Four months later, Stanback pleaded guilty to a misdemeanor charge of DUI-marijuana in Las Vegas Justice Court. As part of the plea agreement, a judge ordered a 30-day suspended sentence, a $585 fine and 40 hours of community service.
In the end, a black leather glove and white Ford Bronco had nothing to do with O.J. Simpson landing behind bars. Instead, it was a six-minute audio recording of an altercation in a Las Vegas hotel room.
On Sept. 13, 2007, Simpson and five other men in his entourage confronted memorabilia dealers inside a room at Palace Station, while the middleman who arranged the meeting secretly recorded it. The memorabilia dealers then reported an armed robbery to police.
Simpson said no guns were involved and that he was there to reclaim property stolen from him; however, police arrested him three days later at the Palms.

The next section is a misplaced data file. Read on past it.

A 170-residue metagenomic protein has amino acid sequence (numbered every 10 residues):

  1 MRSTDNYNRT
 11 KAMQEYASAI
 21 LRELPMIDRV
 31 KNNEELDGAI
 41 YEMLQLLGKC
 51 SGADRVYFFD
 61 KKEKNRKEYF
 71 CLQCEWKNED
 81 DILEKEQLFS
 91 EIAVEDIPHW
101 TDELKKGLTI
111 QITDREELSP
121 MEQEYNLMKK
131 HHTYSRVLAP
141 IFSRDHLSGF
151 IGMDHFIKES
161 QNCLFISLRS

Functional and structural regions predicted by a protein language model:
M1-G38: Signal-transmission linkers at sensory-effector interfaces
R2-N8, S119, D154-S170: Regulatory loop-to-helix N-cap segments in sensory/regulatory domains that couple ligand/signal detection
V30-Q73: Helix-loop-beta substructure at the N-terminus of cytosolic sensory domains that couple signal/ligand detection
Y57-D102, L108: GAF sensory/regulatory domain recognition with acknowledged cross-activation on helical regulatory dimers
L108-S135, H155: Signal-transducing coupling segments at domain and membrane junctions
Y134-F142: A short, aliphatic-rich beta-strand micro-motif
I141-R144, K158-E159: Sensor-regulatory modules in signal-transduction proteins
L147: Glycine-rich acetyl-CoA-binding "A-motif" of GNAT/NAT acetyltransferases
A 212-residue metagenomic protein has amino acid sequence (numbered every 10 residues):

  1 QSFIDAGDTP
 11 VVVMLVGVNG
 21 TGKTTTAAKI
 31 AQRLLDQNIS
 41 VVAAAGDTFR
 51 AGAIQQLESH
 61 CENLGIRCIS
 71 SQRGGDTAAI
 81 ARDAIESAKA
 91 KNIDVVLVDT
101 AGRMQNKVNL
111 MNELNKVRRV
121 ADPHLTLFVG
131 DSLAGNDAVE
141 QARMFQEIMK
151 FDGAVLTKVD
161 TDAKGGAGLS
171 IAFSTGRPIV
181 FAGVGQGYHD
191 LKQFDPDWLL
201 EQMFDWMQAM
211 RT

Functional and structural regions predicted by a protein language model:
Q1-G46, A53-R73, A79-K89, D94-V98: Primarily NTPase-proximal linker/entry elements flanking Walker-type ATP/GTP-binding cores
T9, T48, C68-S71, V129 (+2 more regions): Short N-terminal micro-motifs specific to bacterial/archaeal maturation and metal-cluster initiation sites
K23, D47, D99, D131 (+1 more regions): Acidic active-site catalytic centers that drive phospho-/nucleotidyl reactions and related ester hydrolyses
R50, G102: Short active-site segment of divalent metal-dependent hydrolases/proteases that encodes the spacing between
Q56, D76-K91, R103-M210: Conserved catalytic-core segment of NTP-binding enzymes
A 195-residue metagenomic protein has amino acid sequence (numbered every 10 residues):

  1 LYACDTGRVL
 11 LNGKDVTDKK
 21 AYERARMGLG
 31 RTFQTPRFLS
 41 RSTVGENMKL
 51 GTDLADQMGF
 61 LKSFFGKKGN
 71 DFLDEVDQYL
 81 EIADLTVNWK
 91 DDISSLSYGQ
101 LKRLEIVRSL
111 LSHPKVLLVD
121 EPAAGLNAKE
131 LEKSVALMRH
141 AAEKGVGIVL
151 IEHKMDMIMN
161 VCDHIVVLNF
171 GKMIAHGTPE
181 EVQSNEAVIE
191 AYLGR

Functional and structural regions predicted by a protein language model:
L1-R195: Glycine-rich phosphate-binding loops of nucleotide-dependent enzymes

The former NFL running back and his co-accused, Clarence “C.J.” Stewart, were found guilty Oct. 3, 2008, of robbing the collectibles dealer at gunpoint. Simpson was convicted on a dozen counts, including two counts of first-degree kidnapping, robbery and assault with a deadly weapon. The other alleged accomplices testified against Simpson and Stewart.
In December 2008, a Clark County judge sentenced Simpson to 33 years in prison without the possibility of parole for nine years. He’s currently serving time at Lovelock Correctional Center, according to Nevada inmate records.
NBA player Kyle Lowry's emotions on the basketball court led to a Las Vegas courtroom hearing.